Tip – 41 – Cat teeth – Cat dental care
Just like humans, cats have 2 sets of teeth. The first set is called the milk teeth or deciduous teeth and they start to come in when the kitten is about 4 weeks old. They continue to come in until all 26 milk teeth have appeared, usually by 6 weeks. These teeth are non-permanent and they begin to fall out from 11 weeks until 30 weeks. This is a time which is similar to teething in human babies, so the kitten may have sore gums, may do a bit of complaining and may eat less due to pain. During the time when the milk teeth are falling out, new permanent teeth are coming in until all 30 of them have developed and have replaced the milk teeth usually by 8-9 months. A vet visit should be done at this time to make sure all the teeth have come in properly. Occasionally, 1 or more of the milk teeth don’t fall out, or extra teeth are present. This can cause gum and tissue problems due to the crowding of teeth in the mouth. Behavioral problems may also occur due to the fact that the cat is in pain. Seek veterinary care if this is the case with your cat.
Brushing a cat’s teeth
Bad breath in a cat is usually a sign of tooth/gum problems and ranks as one of the top reasons people seek veterinary care for their cats. Like humans, cats need to have their teeth inspected by a vet twice yearly and brushed daily if they are to maintain good oral hygiene. Although cats are not naturally fond of this activity, it is important to start the tooth brushing routine between 3-6 months of age (but better late than never) due to the fact that by age three 85% of cats have some sort of periodontal problem.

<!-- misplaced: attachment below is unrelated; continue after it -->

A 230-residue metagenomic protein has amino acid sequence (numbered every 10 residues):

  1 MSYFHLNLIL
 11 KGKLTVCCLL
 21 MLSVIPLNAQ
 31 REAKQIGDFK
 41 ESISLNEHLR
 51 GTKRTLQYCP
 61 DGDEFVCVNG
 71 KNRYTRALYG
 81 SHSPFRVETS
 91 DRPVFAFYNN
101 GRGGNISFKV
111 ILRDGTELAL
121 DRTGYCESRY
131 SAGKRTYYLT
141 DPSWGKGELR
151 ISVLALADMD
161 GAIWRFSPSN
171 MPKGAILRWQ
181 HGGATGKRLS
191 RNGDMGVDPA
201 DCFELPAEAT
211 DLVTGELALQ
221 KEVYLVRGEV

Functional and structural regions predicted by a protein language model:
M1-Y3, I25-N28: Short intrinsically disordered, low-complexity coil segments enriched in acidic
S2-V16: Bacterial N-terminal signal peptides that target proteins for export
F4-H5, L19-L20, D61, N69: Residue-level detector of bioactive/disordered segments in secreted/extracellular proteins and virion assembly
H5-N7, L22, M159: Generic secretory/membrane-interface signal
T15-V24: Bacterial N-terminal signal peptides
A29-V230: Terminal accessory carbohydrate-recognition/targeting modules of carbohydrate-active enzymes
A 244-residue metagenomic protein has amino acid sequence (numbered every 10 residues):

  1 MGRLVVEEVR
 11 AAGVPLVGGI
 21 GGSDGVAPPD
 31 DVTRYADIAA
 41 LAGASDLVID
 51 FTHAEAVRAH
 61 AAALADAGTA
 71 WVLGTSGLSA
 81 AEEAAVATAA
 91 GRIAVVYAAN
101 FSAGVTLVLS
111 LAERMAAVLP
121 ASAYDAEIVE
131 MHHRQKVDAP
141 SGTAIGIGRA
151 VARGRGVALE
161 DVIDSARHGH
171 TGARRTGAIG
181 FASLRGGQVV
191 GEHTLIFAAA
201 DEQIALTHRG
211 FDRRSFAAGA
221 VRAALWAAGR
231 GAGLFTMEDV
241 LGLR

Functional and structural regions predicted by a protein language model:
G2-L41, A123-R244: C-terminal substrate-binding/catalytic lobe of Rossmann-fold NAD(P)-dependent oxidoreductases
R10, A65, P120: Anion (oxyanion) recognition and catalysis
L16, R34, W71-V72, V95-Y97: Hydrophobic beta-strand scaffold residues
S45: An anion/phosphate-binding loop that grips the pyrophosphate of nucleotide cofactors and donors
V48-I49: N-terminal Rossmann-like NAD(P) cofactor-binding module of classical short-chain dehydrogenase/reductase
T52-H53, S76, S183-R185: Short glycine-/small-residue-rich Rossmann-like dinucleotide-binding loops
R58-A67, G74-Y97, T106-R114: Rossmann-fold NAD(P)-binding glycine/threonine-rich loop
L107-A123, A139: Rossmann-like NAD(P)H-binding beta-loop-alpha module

Start with a child’s toothbrush, a finger brush or a pet toothbrush (available at many pet stores including the one on this site) and use a specialty toothpaste or something tasty like pâté that is safe to swallow. Do not use human toothpaste, it is not good for cats. Start VERY slowly, gently brush 1 or 2 teeth and reward the cat for not squirming with a GOOD food reward. Try again the next day and go slightly longer. Reward again with food. If the cat starts to squirm stop the activity and do not give a food reward. Try to anticipate the cat’s tolerance level and end the activity with a food reward before the cat starts to squirm. Gradually increase the length of time until hopefully, by two weeks you can brush all the teeth, top and bottom and front to back.
Tip: Try brushing first thing in the morning before you give your cat any food.